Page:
CHICAGO - The Minnesota House may attempt as soon as today to override Gov. Tim Pawlenty's veto Friday of a partially bond-financed, $6.6 billion transportation package that relies for funding on a series of tax and fee increases.
The House and Senate - both controlled by the state's version of the Democratic Party known as the Democrat-Farm-Labor Party - approved the plan late Thursday, sending it to the Republican governor's desk where he vetoed it.
In his veto letter, Pawlenty slammed the package's reliance on tax increases. "I am disappointed that the conference committee did not adopt my transportation proposal and once again overreached. This type of overreaching has resulted in a transportation funding stalemate at the capitol for too many years," he said.
The House approved the bill 89 to 44, with the support of six Republican members. For the override to succeed, at least 90 votes are needed. In addition to 42 Republican no votes on the initial bill, two Democrats also voted against it. The Senate endorsed the bill in a 47-to-20 vote, with support from all Democrats and two Republicans, for a veto-proof majority.
The bill relies on new revenues from a five-cent per gallon increase in the gasoline tax with room for an additional 3.5-cent future increase to repay about $2 billion in new borrowing. License fees for some cars and trucks would rise. Also, the seven counties around the Twin Cities could raise their sales taxes by one-quarter cent and levy a $20 fee on new vehicles to raise funds for transit projects. Other counties could also raise their sales tax to fund road improvements if approved by voters.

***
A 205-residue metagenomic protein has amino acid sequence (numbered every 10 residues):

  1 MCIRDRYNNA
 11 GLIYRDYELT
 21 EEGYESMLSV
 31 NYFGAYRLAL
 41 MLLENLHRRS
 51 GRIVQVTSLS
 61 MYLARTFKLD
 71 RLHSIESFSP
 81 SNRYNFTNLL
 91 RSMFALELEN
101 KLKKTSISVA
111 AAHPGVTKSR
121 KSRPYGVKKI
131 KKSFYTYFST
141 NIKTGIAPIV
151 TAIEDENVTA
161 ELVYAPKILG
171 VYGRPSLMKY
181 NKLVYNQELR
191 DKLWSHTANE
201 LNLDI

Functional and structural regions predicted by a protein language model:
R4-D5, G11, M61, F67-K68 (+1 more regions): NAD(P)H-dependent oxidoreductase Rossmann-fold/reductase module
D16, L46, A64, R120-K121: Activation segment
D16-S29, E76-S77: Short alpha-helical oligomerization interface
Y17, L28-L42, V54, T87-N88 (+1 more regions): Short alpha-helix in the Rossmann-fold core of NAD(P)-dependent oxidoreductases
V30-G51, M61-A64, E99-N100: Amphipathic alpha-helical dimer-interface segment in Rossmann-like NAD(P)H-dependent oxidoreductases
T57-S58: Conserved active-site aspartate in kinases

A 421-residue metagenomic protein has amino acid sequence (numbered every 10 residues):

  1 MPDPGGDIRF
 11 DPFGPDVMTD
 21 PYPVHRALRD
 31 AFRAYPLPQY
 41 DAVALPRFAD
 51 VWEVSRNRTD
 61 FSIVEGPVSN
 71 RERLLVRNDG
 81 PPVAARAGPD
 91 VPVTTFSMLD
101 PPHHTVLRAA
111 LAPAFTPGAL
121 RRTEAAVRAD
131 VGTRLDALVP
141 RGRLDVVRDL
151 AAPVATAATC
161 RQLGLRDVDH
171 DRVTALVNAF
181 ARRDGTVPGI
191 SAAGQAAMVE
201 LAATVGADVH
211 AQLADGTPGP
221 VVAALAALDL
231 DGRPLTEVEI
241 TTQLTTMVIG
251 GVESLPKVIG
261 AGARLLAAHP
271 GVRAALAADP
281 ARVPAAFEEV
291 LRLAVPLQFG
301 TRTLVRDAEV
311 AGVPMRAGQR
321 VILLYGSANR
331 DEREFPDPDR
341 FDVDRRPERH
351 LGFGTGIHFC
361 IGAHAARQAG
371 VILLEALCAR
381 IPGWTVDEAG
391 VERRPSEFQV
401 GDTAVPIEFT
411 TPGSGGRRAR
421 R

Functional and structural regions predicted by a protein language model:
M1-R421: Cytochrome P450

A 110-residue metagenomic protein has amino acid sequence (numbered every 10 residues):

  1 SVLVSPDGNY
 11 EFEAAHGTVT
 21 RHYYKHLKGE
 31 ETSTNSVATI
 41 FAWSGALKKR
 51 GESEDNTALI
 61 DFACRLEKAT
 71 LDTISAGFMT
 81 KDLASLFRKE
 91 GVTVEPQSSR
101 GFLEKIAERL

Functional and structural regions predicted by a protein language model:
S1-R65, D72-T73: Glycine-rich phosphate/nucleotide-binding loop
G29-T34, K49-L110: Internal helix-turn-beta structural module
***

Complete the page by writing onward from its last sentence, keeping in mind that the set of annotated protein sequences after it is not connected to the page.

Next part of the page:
The legislative proposal provides about $660 million more in funding annually over 10 years. The plan provides a $25 tax credit for low-income state residents to offset the increase in gasoline taxes. About $1 billion of the new authorized borrowing would be completed in the next two years, with the remainder of the authorization permitted incrementally after 2010.
Democrats and some Republicans have promoted the plan as necessary to bring Minnesota's roads and bridges into a state of good repair and help boost the state's economy. Pawlenty prefers a more limited transportation package that doesn't rely on increased taxes.
Pawlenty has proposed a $1 billion capital budget that allocates $225 million for bridge construction and $416 million for transportation and would be financed primarily with general obligation borrowing in the coming years. Democrats want more funding in the bonding bill for general projects with transportation funding allocated in a separate package.
More people have been focused on the state's bridges following the collapse of the I-35W bridge in downtown Minneapolis last summer. The eight-lane, 40-year-old steel truss arch bridge across the Mississippi River buckled and collapsed, killing 13 and focusing both state and national attention on the condition of the country's bridges and infrastructure.
Minnesota's $4 billion of GOs are rated AAA by Fitch Ratings and Standard & Poor's and Aa1 with a positive outlook by Moody's Investors Service. The state's trunk highway bonds are included in that figure, as they carry a GO pledge, though the state taps revenue in its road fund to repay the bonds.